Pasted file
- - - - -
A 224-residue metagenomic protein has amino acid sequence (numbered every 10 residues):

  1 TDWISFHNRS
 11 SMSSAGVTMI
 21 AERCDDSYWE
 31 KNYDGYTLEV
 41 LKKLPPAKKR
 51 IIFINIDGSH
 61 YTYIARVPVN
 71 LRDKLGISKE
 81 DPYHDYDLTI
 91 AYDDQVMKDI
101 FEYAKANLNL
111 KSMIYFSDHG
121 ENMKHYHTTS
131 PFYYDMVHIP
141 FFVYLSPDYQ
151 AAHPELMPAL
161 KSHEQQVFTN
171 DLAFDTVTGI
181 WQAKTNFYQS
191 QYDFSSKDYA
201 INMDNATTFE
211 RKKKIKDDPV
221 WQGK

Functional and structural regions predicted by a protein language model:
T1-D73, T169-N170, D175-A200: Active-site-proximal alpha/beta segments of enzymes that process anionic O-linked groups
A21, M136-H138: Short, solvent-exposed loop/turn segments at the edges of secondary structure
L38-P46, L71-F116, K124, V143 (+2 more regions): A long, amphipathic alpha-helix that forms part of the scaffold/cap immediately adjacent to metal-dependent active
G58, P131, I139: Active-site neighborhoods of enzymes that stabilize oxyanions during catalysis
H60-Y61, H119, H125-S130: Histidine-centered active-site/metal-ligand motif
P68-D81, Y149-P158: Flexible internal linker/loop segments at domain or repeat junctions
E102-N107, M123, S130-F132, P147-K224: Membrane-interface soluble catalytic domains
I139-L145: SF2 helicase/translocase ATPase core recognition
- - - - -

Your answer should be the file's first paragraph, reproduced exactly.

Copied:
A 224-residue metagenomic protein has amino acid sequence (numbered every 10 residues):